|Publication number||US8203805 B2|
|Application number||US 12/398,909|
|Publication date||Jun 19, 2012|
|Filing date||Mar 5, 2009|
|Priority date||Mar 5, 2009|
|Also published as||CN101826333A, CN101826333B, US20100226035|
|Publication number||12398909, 398909, US 8203805 B2, US 8203805B2, US-B2-8203805, US8203805 B2, US8203805B2|
|Inventors||Weidong Huang, Sang Hoon Kim, Charles M. Mate|
|Original Assignee||Hitachi Global Storage Technologies Netherlands B.V.|
|Export Citation||BiBTeX, EndNote, RefMan|
|Patent Citations (8), Referenced by (5), Classifications (9), Legal Events (4)|
|External Links: USPTO, USPTO Assignment, Espacenet|
1. Field of the Invention
Embodiments of the invention generally relate to the field of hard disk drives. More specifically embodiments of the invention relate methods and apparatus to control lubrication migration on head sliders in hard disk drives.
2. Description of the Related Art
Hard disk drives are used in many computer system operations. In fact, many computing systems operate with some type of hard disk drive to store the most basic computing information, e.g., the boot operation, the operating system, the applications, etc. In general, the hard disk drive is a device, which may or may not be removable, but without which, some computing systems may not operate.
One basic hard disk drive model was developed approximately 40 years ago and in some ways resembles a phonograph type apparatus. For instance, the hard drive model includes a storage disk or hard disk that spins at a standard rotational speed. An actuator arm or slider is utilized to reach out over the disk. The arm has a magnetic read/write transducer or head for reading/writing information to or from a location on the disk. The complete assembly, e.g., the arm and head, is called a head gimbal assembly (HGA). The assembly consisting of the disks, HGAs, spindle, housing, and the other parts internal to the housing is called the head disk assembly, or HDA.
In operation, the hard disk is rotated at a set speed via a spindle motor assembly having a central drive hub. Additionally, there are channels or tracks spaced at known intervals across the disk. Most current embodiments arrange the signal regions in concentric circular tracks, but other designs, such as spirals or irregular closed or open paths are possible and useful. When a request for a read of a specific portion or track is received, the hard disk aligns the head, via the arm, over the specific track location and the head reads the information from the disk. In the same manner, when a request for a write of a specific portion or track is received, the hard disk aligns the head, via the arm, over the specific track location and the head writes the information to the disk. Refinement of the disk and the head have provided reductions in the size of the hard disk drive. For example, the original hard disk drive had a disk diameter of 24 inches. Modern hard disk drives are much smaller and include disk diameters of less than 2.5 inches.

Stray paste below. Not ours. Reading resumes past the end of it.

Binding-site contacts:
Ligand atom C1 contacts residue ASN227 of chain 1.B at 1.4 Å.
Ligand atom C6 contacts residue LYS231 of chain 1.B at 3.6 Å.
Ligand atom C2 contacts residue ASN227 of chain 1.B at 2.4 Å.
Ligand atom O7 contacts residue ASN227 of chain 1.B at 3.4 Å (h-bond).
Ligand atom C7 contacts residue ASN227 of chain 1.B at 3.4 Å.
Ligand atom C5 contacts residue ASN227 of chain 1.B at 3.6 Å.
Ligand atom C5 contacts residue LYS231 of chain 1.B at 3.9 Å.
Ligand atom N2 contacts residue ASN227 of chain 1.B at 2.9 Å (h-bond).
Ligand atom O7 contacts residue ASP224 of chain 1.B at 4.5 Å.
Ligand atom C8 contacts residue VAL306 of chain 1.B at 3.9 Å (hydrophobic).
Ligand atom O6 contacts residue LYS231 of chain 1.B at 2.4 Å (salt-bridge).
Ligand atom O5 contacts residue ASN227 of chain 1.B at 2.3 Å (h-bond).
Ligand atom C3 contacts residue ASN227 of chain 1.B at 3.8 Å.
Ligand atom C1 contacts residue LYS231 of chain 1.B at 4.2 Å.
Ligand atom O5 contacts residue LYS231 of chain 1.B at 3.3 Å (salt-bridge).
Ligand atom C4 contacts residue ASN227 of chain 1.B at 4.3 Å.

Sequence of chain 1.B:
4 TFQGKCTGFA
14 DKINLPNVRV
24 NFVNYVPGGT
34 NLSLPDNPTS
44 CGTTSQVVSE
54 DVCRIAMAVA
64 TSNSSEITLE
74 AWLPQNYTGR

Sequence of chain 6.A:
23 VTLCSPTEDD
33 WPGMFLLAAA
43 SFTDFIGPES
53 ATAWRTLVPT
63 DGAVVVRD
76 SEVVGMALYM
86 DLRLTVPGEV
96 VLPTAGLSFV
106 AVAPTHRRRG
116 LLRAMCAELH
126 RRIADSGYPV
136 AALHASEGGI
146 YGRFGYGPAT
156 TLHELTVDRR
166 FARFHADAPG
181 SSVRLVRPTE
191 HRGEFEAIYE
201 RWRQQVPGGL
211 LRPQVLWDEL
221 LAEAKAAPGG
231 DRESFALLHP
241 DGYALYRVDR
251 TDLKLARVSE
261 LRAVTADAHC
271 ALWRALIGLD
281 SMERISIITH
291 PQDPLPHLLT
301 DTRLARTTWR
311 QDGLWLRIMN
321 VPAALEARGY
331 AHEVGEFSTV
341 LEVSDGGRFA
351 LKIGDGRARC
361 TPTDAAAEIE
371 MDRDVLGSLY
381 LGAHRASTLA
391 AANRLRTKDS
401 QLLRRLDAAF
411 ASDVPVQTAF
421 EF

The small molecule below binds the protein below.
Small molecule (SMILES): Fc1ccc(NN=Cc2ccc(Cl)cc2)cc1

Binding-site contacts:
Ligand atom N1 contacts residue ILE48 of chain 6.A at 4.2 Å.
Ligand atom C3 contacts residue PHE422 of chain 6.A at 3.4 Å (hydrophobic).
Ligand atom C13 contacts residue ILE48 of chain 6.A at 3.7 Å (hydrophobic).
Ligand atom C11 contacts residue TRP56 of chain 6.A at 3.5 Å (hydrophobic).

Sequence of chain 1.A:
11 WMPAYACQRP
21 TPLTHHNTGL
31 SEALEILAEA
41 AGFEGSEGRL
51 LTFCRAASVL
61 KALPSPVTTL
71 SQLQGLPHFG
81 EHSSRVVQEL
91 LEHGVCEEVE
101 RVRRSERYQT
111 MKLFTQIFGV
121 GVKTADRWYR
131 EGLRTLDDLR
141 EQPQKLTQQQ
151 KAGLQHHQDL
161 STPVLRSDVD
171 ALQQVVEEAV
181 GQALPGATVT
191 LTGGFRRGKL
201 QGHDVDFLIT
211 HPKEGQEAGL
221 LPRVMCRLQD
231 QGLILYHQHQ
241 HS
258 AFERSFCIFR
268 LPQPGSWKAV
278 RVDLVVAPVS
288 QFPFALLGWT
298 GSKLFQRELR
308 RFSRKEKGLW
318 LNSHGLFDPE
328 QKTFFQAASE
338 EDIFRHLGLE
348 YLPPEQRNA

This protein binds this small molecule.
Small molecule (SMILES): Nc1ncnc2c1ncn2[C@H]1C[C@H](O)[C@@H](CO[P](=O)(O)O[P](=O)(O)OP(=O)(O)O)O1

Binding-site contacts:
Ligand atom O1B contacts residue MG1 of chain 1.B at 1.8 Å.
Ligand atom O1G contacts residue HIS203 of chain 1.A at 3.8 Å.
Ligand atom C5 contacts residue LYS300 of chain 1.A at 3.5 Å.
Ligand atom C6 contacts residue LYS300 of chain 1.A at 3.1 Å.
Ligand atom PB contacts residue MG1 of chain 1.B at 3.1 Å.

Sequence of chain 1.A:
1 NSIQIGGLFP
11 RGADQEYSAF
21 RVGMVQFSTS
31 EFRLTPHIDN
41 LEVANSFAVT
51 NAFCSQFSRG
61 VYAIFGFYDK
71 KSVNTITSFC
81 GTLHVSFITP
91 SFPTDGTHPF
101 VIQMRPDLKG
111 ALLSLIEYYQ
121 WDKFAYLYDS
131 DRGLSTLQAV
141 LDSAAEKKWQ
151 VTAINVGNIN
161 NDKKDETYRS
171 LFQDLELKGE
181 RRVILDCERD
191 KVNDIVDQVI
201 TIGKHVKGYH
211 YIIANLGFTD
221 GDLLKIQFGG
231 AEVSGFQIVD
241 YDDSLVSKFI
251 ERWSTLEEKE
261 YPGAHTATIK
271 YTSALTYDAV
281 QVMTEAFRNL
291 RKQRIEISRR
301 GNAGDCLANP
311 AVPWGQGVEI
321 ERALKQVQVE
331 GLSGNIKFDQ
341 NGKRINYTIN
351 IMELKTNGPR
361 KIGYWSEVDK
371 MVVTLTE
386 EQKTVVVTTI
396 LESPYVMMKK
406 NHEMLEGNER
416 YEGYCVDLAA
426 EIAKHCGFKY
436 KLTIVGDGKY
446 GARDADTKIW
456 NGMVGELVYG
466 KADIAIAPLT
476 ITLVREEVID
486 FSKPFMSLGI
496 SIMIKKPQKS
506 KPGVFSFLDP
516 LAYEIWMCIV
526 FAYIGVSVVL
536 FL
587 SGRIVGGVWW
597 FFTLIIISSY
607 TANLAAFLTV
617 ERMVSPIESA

The ever increasing need for data storage has led some disk drive makers to steadily increase the amount of data stored on a drive. Mechanical considerations, radiated audible noise limits, power requirements, and other factors limit the number of disks that can be economically combined in a single drive. Thus, disk drive technology has generally focused on increasing the amount of data stored on each disk surface by positioning the heads more closely to the media surface. However, care must be taken to avoid unintended contact between the head components and the moving media surface.
Typically, the heads are lightly spring loaded, with the spring tension perpendicular to the media surface plane and directed against the media surface. An air bearing separates the head and media surfaces as follows: As the media moves relative to the head, air is dragged by the disk surface through specifically designed channels in the surface of the head adjacent to the media surface. The surface of the head and the channels contained therein, collectively referred to as the air-bearing surface (ABS), are designed to generate regions of increased air pressure in between the ABS and media surface that forces the head away from direct contact with the media surface, in effect causing the head to fly above the media surface. The separation of the head ABS and media surface, commonly called fly height, is a complex phenomenon that is primarily a function of air density, the spring preload, the relative speed between the head and media surface, and the pattern of channels present on the head air bearing surface adjacent to the media surface. It is well known to those familiar with head-disk interface design that a particular head-disk combination will not fly precisely at the desired separation. Variances in mechanical tolerances, spring tensions, and other factors result in a nearly normal statistical fly-height population distribution generally centered about the mean fly height. Furthermore, the head and its mounting gimbal are subject to mechanical tolerances, aerodynamic forces, and inertial forces that can cause it to deviate from the desired altitude with respect to the media surface, (e.g. static and dynamic pitch and roll). This can move some areas of the air bearing surface closer or further from the media surface.